Moods and Our Peanut Butter Circuitry
“I suddenly feel calm.” Our patient, a middle-aged woman who suffered from severe depression, uttered these beautiful words in the operating room just a few seconds after one of us (Lozano) applied electrical stimulation to a selected area deep in her brain. The operation, which took place in 2003 at Toronto Western Hospital, relied on only local anesthesia so that the woman could remain conscious and talk to us.
Then, as the current’s strength was increased, we asked her if she noticed anything different. To our surprise, she described the room as going from “black-and-white to color”—as if a light switch had been flicked that instantly elevated her mood.
This test was the first of many studies that have led to the development of a potentially new way to treat depression: deep-brain stimulation, a technique that is already in use for some disorders, such as Parkinson’s disease. Novel treatment options for depression would meet an acute need. Over a lifetime, some 17 percent of the U.S. population suffers one or more bouts of what psychiatrists call a “major depressive episode”; at any given time, an estimated 8 percent of women and 5 percent of men are afflicted. These are not mere episodes of sadness. Major depressive disorder, which occurs intermittently, is marked by a period of sustained sorrowful mood, feelings of guilt, a sense of worthlessness and a loss of interest in everyday activities. It can impair thinking, sleep, appetite...and can be experienced as physical aching. Winston Churchill, who battled the condition, called it his “black dog.”
Depression can be lethal. An estimated 15 percent of patients with major depression die by committing suicide. It can also exacerbate such medical problems as heart disease and diabetes, reducing the life expectancy of people with those conditions.
Available treatments—graduating from psychotherapy to medication to electroconvulsive therapy—are generally effective in most patients. But in an estimated 10 to 20 percent of depressed patients, these treatments provide little or no relief. This subset of patients may become candidates for deep-brain stimulation as the technique becomes established.
The technology has not yet been approved for routine use in hospitals but has been tested in about 200 people worldwide. It requires doctors to drill holes in the skull and to implant electrodes permanently within the brain, and so it will never be anyone’s first choice for therapy. If further testing pans out, however, it should offer a lifeline to people who might otherwise be doomed to endless despair.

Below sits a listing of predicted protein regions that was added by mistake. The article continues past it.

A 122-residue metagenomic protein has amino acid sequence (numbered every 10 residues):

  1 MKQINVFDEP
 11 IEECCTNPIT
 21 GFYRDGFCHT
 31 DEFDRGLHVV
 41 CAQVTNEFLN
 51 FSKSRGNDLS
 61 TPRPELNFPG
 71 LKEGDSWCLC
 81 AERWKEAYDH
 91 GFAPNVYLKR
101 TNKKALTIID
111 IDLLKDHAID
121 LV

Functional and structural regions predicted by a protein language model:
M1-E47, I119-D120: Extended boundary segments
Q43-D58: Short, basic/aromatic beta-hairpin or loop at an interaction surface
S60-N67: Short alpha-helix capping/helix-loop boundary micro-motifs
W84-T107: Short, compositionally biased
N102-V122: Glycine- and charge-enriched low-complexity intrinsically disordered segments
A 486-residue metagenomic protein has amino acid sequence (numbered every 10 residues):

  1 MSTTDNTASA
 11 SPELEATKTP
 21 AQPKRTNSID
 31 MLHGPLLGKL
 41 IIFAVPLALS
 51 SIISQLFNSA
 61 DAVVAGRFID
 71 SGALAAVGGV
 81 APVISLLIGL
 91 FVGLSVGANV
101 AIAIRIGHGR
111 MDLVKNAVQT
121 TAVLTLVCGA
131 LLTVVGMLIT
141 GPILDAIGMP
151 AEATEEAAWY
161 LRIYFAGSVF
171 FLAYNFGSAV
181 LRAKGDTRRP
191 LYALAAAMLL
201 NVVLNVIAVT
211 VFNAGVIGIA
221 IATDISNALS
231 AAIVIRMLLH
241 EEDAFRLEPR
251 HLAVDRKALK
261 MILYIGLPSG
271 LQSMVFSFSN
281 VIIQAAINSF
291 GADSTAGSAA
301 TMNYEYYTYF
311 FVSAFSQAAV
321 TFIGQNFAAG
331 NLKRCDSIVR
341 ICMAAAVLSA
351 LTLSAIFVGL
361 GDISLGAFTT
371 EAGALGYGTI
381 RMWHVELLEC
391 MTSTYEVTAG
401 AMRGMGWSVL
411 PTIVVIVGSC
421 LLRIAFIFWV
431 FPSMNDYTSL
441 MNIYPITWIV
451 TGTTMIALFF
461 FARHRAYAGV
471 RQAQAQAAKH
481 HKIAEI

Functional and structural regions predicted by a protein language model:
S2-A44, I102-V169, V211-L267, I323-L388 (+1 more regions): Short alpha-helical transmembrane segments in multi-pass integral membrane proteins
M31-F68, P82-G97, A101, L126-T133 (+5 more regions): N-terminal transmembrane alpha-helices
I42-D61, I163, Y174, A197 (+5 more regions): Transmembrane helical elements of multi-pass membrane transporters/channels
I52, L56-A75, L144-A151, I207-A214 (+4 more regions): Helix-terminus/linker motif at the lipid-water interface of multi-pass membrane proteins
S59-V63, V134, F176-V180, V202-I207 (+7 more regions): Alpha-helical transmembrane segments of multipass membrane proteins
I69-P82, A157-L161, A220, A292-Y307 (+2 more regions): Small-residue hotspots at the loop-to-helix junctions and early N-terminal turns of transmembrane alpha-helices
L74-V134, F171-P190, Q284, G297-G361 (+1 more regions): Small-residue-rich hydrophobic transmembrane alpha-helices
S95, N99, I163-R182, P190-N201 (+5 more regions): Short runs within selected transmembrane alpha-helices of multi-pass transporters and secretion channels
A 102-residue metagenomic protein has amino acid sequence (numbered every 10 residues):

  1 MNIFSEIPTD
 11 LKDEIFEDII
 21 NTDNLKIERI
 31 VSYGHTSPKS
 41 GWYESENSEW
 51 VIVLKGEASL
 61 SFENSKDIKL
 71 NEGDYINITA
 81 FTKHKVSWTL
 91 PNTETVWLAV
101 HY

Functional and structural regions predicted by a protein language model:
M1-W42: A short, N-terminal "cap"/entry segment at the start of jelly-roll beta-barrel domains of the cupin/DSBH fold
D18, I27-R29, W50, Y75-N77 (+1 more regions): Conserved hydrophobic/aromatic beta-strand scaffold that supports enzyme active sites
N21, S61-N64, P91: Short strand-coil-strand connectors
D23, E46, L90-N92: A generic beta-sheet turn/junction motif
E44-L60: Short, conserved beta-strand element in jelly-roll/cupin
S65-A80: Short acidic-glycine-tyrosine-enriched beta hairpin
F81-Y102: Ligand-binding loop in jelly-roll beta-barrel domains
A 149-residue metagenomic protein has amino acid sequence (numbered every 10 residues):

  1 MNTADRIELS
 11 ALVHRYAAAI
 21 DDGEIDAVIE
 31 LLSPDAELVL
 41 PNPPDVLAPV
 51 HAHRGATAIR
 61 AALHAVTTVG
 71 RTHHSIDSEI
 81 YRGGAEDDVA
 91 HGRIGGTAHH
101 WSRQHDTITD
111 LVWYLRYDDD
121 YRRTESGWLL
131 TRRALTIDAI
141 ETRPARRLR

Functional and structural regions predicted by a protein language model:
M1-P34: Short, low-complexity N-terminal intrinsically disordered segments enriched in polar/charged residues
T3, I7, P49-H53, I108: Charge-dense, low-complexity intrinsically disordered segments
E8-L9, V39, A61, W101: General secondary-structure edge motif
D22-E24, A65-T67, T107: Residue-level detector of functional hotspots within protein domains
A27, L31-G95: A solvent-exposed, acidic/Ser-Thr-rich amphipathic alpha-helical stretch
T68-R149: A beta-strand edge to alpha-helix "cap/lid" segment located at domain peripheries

The 2003 test grew out of research conducted by one of us (Mayberg) to pinpoint the brain regions involved in depression. Neuroscientists recognized by then that the symptoms of depression and various other brain disorders arise from disturbances in the functioning of specific neuronal circuits. The tremor or rigidity of Parkinson’s occurs because of misfiring in circuits that control movement. Circuitry involved in forming new memories or retrieving old ones goes awry in Alzheimer’s disease. Similarly, considerable evidence in the early 2000s pointed to disturbances in circuits mediating mood as being at the core of depression.
The circuits themselves are formed by connections among subsets of the brain’s 86 billion neurons. Each cell links up with thousands of others, some to the next neuron, some reaching out great distances through the central nervous system. Whether a link extends to one cell or another depends on genetics, early life experiences and stress. The malfunctioning of the circuits involved in depression probably involves many brain regions. But pinpointing the location of this web of connections remains an ongoing challenge for neuroscientists.
Starting in the mid-1990s, Mayberg designed a series of experiments to identify brain areas involved in the regulation of mood in both healthy subjects and patients with depression. In an early experiment, healthy volunteers had to go through a mental exercise of reliving a sad experience in their life.
A type of brain scan known as positron-emission tomography (PET) mapped out areas that had a marked change in activity when the patient was feeling despondent. One type of PET imaging found that depressed patients had increased blood flow, a measure of brain cell activity, in a particular area in the middle of the brain when compared with healthy individuals. In contrast, areas of the brain involved in motivation, drive and executive functions showed diminished activity.